Suicide Squad beat even the most modest expectations when it opened to $267 million worldwide on its opening weekend. Combined with a ‘rotten’ 26% rating on the review aggregator site Rotten Tomatoes - which is worse than its predecessor Batman v Superman’s 27% - Suicide Squad is another in a growing number of movies that can be described as ‘critic-proof’.
Director David Ayer’s anti-hero movie starring classic DC Universe villains who team up to fight a mystical foe had been steadily building great buzz for over a year thanks to a flurry of brilliant trailers and inspired marketing. But only a few days before its release, the horrible reviews started to surface, some even calling it worse than the famously divisive BvS.
But clearly, the negative reception had little or no impact on the movie’s box office appeal. Combined with its $135 million opening in the US, the film made $132 million in other territories for a $267 gross on a $175 million budget. All things said, things are looking quite good for Warner Bros.
But Squad isn’t the only film that hasn’t let terrible reviews get in its way of big box office numbers. ‘Critic-proof’ films are fast becoming a thing. Here are a few others we found:
The Transformers series (2007-)
None of the films in Michael Bay’s series has a ‘fresh’ rating on Rotten Tomatoes. In fact, the reception has been steadily getting worse, with the fourth movie, Age of Extinction grossing $1.1 billion worldwide. The film, however, scored a series-low 18% rating on RT.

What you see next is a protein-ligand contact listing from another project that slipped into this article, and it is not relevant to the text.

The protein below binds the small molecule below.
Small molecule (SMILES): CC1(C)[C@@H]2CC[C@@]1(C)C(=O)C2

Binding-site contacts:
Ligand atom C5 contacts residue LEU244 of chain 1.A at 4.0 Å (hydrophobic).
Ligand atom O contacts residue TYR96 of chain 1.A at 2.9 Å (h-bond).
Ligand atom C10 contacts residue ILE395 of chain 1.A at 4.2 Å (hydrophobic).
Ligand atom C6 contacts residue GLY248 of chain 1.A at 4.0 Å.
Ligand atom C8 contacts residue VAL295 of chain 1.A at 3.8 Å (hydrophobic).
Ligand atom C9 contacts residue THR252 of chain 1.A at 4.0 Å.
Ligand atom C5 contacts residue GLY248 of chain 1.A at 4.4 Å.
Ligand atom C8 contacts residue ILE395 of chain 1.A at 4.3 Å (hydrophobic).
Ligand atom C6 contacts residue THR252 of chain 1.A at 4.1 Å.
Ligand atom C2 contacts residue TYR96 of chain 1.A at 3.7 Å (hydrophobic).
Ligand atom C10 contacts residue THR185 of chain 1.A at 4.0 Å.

Here are the critics’ consensus for the Transformers movies:
The Twilight Saga (2008-2012)
Just like the Transformers series, the Twilight Saga is infamous for its consistently subpar installments, perhaps unfairly so because not all of the films are as terrible as their RT ratings. The series peaked with Breaking Dawn: Part 2.
The Da Vinci Code (2007)
Ron Howard’s adaptation of Dan Brown’s cultural phenomenon of a novel came at a time when both Brown and star Tom Hanks’ popularity were at a peak. The film opened the Cannes Film Festival to a now-infamous 15-minute round of booing and rests at a very low 25% on Rotten Tomatoes. It made $758 million worldwide, however, and the third installment, Inferno, is due out later this year.
Ice Age (2002-)
The Ice Age series is a classic example of the law of diminishing returns. Aside from the first film, 2002’s Ice Age, each successive one has been reviewed negatively on RT. It is, after the Shrek series, the second-highest grossing animated series of all time.
Let’s finish by adding the caveat that while Rotten Tomatoes scores aren’t the best way to gauge a movie’s reception (it’s an aggregator, not a reviewer), it’s still fascinating to see how irrelevant these scores can sometimes be.